Fig. 2 (A) Schematic of the fiber contact for boundary conditions (1) and graph representing the experimental results (dots) and the fitted theoretical model (lines) of the voltage profile between the CPC electrode and the metallic conduct at different points along the fiber axis, when the fiber is under BC(1) and for different fibers: in black, AST10 thin-film; in blue, AST10 core and in red, AST18. (B) Same as (A) but when the fiber is under BC(2).
can be defined for this system: BC(1) where one fiber end (z = 0 or L) is brought to a potential VBC(1)(0) = V0 while the other (z = L or 0) is left floating, resulting in ∂VBC(1)(L)/∂z = 0 since no accumulation of charges is expected; and BC(2) where we apply a voltage at both fiber ends, VBC(2)(0) = V0 and VBC(2)(L) = VL. The two potential profiles can then be derived when δ is independent of z, and are given by two convex functions:

VBC1(z)=V0cosh(Lzδ)cosh(Lδ)
(4)
VBC2(z)=V0sinhh(Lzδ)+VLsinhh(zδ)sinh(Lδ)
(5)

To assess our model, we fabricated three fibers with different materials and structures. All fibers have one metallic electrode (Sn63Pb37 alloy) and one CPC electrode of same size. Two fibers have a solid-core structure like the one shown in Fig. 1B, with two different glass compositions from the chalcogenide system As-Se-Te, As40Se50Te10 (AST10) and As40Se42Te18 (AST18). The third fiber has a thin-film structure with a 500 nm layer of As40Se50Te10 [22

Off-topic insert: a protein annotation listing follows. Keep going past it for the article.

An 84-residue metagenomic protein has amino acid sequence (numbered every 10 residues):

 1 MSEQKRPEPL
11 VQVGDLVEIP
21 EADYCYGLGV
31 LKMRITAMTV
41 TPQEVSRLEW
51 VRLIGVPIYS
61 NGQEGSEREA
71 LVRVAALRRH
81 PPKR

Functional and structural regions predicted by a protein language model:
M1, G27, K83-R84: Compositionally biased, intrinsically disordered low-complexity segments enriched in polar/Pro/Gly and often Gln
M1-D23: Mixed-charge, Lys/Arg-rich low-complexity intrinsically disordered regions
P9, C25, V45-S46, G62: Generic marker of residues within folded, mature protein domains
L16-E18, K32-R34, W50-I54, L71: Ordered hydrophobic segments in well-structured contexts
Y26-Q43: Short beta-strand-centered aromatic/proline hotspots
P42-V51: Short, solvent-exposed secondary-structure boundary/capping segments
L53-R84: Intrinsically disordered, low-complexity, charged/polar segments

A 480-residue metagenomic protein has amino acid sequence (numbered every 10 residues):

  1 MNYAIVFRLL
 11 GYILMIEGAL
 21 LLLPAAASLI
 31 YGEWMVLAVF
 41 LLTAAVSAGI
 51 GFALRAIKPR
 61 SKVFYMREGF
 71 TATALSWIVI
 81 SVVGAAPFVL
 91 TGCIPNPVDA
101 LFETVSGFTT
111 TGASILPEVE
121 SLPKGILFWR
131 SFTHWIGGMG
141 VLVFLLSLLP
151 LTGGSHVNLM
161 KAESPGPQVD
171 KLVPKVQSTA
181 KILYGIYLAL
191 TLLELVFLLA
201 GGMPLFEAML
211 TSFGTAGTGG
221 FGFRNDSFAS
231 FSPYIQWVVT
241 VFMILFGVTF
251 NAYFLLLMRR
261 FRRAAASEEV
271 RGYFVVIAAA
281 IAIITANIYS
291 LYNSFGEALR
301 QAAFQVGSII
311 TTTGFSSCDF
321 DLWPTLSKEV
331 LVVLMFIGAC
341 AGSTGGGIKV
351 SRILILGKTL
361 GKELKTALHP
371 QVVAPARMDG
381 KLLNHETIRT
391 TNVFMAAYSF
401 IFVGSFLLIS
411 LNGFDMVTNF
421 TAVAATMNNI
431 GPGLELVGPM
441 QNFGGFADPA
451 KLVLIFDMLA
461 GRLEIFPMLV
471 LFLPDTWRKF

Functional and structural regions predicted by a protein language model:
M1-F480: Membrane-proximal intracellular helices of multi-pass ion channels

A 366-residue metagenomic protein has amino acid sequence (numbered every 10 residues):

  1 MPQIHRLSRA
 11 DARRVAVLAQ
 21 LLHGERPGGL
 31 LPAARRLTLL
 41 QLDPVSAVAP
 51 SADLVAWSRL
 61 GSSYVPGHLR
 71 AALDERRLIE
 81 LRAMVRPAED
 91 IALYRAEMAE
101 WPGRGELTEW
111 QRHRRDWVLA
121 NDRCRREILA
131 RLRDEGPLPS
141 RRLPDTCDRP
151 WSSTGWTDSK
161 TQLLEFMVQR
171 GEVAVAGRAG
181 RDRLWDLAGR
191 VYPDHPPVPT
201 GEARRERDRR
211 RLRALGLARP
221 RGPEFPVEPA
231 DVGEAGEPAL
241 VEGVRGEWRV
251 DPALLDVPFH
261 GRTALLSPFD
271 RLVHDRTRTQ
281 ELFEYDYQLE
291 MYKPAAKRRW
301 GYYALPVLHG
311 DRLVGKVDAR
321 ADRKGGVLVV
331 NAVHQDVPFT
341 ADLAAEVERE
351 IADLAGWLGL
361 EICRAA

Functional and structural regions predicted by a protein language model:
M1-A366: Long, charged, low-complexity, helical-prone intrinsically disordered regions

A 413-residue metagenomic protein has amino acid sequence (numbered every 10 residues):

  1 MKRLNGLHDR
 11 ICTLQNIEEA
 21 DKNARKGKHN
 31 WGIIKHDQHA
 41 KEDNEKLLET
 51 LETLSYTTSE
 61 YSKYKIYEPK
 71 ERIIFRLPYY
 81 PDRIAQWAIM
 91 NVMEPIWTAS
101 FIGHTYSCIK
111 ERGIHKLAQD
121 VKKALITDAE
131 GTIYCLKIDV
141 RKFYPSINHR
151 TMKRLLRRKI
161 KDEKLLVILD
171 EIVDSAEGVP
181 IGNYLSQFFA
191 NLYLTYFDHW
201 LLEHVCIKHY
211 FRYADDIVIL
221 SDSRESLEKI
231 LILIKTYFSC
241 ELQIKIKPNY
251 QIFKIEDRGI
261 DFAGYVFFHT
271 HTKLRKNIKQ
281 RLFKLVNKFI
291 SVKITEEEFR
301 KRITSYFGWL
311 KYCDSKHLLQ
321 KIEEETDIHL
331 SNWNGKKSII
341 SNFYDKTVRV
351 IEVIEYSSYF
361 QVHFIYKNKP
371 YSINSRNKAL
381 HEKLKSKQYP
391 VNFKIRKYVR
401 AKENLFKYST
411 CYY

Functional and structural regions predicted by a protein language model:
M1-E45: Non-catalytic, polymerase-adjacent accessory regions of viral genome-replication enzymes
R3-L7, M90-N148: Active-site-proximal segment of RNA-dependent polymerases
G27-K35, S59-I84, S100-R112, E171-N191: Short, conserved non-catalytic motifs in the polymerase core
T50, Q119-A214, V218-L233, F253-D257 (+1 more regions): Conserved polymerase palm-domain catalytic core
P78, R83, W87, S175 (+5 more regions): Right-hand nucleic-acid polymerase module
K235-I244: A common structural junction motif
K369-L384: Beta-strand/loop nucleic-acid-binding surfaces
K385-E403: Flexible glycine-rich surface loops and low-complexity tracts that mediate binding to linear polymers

22. F. Sorin, A. F. Abouraddy, N. Orf, O. Shapira, J. Viens, J. Arnold, J. D. Joannopoulos, and Y. Fink, “Multimaterial Photodetecting Fibers: a Geometric and Structural Study,” Adv. Mater. 19(22), 3872–3877 (2007). [CrossRef]

,24

24. F. Sorin, O. Shapira, A. F. Abouraddy, M. Spencer, N. D. Orf1, J. D. Joannopoulos, and Y. Fink, “Exploiting the collective effects of optoelectronic devices integrated in a single fiber,” Nano Lett. 9(7), 2630–2635 (2009). [CrossRef] [PubMed]

]. This thin film structure is expected to have a very large characteristic length since its conductance is many orders-of-magnitude lower than the one of both metallic and CPC electrodes. In solid-core fibers however, δ should be of the order of the fiber length, inducing a significant variation in the potential profile. Separate measurement of the CPC electrode resistiviy (ρCPC = 1.4 Ω.m and ρCPC = 1.2 Ω.m in pieces from the AST10 and AST18 fibers respectively) and the glass conductivities lead to expected δ values of 40 cm and 9 cm in the AST10 and AST18 fibers respectively, the higher conductivity of AST18 being responsible for the lower δ parameter [33

33. Z. U. Borisova, Glassy Semiconductors, (Plenum Press, 1981).

].